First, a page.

I moved to a faraway city not thinking about white gentrification or queer migration. I think I moved like many twenty somethings do, drunk on the allure of My Narrative, that there was a world just waiting to discover me, just as I had discovered the world of clover grasses and ruminating and hourly nursing and rotational grazing.

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There is very important work being done to address the problems of gentrification and its intersections with race and sexuality. I want to encourage my white peers to educate themselves and act with deliberation and humility because our heritage is one of violent occupation, both rural and urban, and our impact needs to be checked at every turn regardless of geography. As for gay flight, I am thankful to the rural queers who stayed to provide people like me with role models. I’m also entirely understanding of the queers who leave in search of a place that feels like home.

I certainly have no answers. I myself returned to rural farming after a year of city living. I missed the prideful joy I got from my own capability. Sometimes I feel alienated and lonely and I spend hours on the internet late into the evening just for the comfort of reading queer related things, and I wish I lived in a more gay place. Other mornings I step out of my cabin to a kingdom of tall grasses that overnight gained perfect droplets of magnifying dew and I feel the world I am living in is very very queer indeed, there are certainly rainbows everywhere.

Lila is a freelance writer and radio producer in Minneapolis.

Lila has written 3 articles for us.

19 Comments

  1. This is beautiful – I felt many of the same things when I was learning how my queerness fit into the sciences and environmental activism. Thank you for writing this.
    Side note that my goal is to return small town schools like the one I grew up in, so I can be a positive roll model for people like me, and an ally to the people that need it.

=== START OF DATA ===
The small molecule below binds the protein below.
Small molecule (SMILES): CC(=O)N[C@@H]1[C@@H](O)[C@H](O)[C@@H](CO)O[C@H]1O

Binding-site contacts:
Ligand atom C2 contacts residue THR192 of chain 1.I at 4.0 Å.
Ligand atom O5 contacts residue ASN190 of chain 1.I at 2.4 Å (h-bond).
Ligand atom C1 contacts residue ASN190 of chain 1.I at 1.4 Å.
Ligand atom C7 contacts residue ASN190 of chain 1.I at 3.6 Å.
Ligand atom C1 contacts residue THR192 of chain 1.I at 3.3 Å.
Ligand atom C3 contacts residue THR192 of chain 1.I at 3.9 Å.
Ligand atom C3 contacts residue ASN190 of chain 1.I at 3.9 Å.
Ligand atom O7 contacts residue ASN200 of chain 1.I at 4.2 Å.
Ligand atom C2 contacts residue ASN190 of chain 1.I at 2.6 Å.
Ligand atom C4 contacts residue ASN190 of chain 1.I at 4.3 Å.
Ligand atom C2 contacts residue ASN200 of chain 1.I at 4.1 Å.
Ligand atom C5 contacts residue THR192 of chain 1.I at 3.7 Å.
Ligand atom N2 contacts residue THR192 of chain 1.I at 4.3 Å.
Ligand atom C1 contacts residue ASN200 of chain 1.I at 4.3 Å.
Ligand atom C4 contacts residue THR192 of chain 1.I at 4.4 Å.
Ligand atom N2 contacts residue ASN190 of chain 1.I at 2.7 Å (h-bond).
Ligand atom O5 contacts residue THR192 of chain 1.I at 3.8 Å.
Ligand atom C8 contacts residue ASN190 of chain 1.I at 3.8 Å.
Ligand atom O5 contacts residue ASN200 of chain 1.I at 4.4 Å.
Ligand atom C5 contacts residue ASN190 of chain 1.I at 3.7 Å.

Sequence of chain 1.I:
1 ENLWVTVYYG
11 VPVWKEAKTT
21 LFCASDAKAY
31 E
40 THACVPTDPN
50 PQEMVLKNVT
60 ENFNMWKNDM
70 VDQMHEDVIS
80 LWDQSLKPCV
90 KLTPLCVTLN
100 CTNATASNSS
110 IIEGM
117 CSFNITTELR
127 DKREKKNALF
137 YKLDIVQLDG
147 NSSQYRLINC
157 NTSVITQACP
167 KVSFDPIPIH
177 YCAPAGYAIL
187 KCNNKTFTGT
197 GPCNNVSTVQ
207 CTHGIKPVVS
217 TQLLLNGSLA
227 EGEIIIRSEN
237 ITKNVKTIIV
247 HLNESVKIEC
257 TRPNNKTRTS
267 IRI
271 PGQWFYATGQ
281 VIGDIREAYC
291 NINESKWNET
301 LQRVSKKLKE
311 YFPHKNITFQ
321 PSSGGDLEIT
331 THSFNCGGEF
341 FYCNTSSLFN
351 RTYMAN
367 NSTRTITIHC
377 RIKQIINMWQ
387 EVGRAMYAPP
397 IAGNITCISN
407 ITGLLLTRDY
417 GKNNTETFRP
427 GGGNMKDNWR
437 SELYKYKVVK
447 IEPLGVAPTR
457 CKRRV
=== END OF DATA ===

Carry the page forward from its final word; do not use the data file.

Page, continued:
2. “I learned to lick a vagina balanced on the 2 ½ foot wide bed of my trailer with the collective rumble of 43 female goats ruminating grass just outside.”

    – This is possibly the best sentence I have ever read! I loved this article 🙂

  3. I really enjoyed this so much, thank you for writint it. I’m from the rural midwest and always love reading about the experiences of other rural queers. And I’m still torn between wanting to stay here and wanting to leave and what each of those things means

  4. This is so beautiful, parts of it literally brought tears to my eyes. I grew up in the country, and still grudgingly live in it. My relationship to the country has changed a lot as I grew up; loved it as a child, then hated it for the hatred and ignorance my classmates made it represent, then started to love again because it’s impossible not to love the deer in my backyard and the acreage that lets my cats safely roam outside and the spiderwebs that decorate the yard in the mornings and the foxes that have a den in the woods nearby.

    My partner and I plan to move to the Bay Area next year (for job and other reasons, not because we think SF is a queer paradise). Part of me can’t wait, but part of me is trying to soak up all the best parts of rural living while I still can, and trying not to think of the things I’ll miss. Such as the sight and feeling you describe here: “Other mornings I step out of my cabin to a kingdom of tall grasses that overnight gained perfect droplets of magnifying dew and I feel the world I am living in is very very queer indeed, there are certainly rainbows everywhere.”

    Excuse me, I think I have something in my eye.

  5. This piece is fantastic, relatable, evocative and humorous. The personal essays are perhaps my favourite part of AS.